Pradeep Menon
Guest Article

Influencing is no longer easy

The government has released regulations for social media influencers. What does it mean for the influencer world?

It was heyday for anyone, from celebrities to overnight viral content creators, on social media to make fast money through advertising products/services. Brands and companies were wooing the so-called influencers and running around from one to another, expecting to reach their huge number of followers.

Digital and influencer marketing companies, and social media managers popped up everywhere, doing the job of canvassing the advertisers and acting as custodians of the influencers. Now, the government has brought in regulations for social media influencers, which basically bring them into the ambit of the Consumer Protection Act. 

More responsibility for influencers gives more rights to consumers

The regulations makes it clear that from now on, the influencers will have the responsibility on the claims made by them on behalf of the company/brand/product/service. This is a huge move to bring more transparency into social media advertising where, at present, anyone can promote any product through their social media handles. And, the consumers haves no place to complain about the quality of the product or service they buy, believing the influencers they follow.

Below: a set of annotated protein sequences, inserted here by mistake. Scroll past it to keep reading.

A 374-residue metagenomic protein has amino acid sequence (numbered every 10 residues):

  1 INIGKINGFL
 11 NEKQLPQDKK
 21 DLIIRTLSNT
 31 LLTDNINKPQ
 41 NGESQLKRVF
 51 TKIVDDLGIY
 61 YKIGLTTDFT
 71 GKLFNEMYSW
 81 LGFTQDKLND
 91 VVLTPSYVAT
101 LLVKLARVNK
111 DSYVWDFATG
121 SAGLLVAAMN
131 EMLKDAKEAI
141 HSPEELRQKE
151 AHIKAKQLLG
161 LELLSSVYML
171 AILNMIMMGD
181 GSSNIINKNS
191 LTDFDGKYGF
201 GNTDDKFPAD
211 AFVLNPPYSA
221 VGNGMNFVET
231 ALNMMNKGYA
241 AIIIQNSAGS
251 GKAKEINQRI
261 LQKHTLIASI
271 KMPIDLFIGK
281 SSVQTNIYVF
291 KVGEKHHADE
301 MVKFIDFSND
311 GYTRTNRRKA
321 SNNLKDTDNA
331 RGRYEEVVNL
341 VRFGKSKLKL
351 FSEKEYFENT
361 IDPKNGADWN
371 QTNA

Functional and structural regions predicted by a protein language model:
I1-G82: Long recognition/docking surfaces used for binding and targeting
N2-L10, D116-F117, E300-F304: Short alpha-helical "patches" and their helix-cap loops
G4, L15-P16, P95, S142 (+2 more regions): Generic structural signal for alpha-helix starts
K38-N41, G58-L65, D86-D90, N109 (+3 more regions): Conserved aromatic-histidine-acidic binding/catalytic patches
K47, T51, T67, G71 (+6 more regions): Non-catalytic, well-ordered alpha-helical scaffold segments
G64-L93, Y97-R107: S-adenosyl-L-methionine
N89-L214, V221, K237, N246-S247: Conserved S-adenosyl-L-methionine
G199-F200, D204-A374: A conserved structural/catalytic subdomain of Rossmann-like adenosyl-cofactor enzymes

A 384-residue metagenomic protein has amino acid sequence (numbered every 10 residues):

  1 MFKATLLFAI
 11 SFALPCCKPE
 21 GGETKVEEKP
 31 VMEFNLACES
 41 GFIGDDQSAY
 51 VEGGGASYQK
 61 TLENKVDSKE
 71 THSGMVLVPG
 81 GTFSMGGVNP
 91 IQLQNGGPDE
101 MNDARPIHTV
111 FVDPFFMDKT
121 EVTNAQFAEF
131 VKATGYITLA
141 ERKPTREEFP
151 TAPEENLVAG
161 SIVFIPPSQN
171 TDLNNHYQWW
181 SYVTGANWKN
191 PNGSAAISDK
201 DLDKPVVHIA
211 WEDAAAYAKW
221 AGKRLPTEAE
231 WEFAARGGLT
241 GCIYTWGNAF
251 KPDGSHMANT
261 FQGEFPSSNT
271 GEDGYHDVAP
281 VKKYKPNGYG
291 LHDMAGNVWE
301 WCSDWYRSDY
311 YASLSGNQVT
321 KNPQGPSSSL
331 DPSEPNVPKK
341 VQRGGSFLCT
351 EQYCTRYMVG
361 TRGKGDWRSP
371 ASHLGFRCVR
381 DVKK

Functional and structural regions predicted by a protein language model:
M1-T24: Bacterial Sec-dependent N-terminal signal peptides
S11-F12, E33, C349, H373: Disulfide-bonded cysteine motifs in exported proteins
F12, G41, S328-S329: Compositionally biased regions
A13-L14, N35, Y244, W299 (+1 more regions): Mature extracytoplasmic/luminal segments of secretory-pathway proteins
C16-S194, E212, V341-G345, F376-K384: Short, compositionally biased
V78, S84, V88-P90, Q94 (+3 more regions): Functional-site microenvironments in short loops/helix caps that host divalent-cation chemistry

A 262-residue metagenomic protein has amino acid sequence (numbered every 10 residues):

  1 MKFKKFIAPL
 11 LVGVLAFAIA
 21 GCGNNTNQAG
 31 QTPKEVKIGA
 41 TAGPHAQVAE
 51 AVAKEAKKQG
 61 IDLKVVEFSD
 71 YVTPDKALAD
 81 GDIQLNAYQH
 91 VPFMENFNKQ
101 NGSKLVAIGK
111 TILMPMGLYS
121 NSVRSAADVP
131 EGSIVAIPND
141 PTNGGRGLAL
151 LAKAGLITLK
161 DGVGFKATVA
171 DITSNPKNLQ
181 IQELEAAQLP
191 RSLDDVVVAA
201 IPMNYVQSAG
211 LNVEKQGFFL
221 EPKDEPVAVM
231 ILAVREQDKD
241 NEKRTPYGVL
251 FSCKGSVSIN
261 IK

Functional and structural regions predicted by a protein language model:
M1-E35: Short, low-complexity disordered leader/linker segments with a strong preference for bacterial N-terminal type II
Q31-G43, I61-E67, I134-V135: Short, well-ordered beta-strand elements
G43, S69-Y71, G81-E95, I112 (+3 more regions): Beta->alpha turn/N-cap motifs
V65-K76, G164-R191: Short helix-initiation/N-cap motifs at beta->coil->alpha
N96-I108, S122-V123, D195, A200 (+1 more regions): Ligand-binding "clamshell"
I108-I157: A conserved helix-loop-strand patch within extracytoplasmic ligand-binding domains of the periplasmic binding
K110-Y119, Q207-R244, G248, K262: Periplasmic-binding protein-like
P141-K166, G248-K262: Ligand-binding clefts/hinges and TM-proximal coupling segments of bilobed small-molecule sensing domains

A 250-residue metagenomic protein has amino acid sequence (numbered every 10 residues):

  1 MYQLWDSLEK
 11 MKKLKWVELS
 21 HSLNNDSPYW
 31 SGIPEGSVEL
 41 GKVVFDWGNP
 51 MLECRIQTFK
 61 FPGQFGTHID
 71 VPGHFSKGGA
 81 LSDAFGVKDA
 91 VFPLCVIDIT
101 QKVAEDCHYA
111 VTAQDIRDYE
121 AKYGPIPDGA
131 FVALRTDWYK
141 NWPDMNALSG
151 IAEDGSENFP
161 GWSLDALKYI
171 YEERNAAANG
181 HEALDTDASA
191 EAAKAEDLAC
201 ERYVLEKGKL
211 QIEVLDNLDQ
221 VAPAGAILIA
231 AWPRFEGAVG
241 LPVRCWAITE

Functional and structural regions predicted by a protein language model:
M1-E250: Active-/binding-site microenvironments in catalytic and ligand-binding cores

The regulations also state that the influencers should clearly use, in speech and writing, the words ‘advertisement’, ‘collaboration’, ‘partnership’, ‘paid promotion’ or ‘ad’ or ‘sponsored’ in the images or videos promoting any product/service. This brings in more clarity for the consumers. At present, most endorsements done by influencers, are disguised as genuine and the viewers have no clue that it's an ad.

The most important regulation is that the influencers who promotes a product/service, will be held responsible for the quality of the promise mentioned in their endorsements. It's also suggested that before promoting a product or service, the influencers must have used it and considerably convinced about the promise offered through the endorsement.

At present, in many endorsements by the influencers, the viewer who's their ardent fan or follower, is duped into believing that the product or service mentioned in the video, is genuinely used by the celebrities or influencers. With the regulations, a consumer who believed in the influencer's endorsement and isn't satisfied with its outcome, can sue the company promoting the brand. Also, the influencer can be included as a party responsible for the endorsement.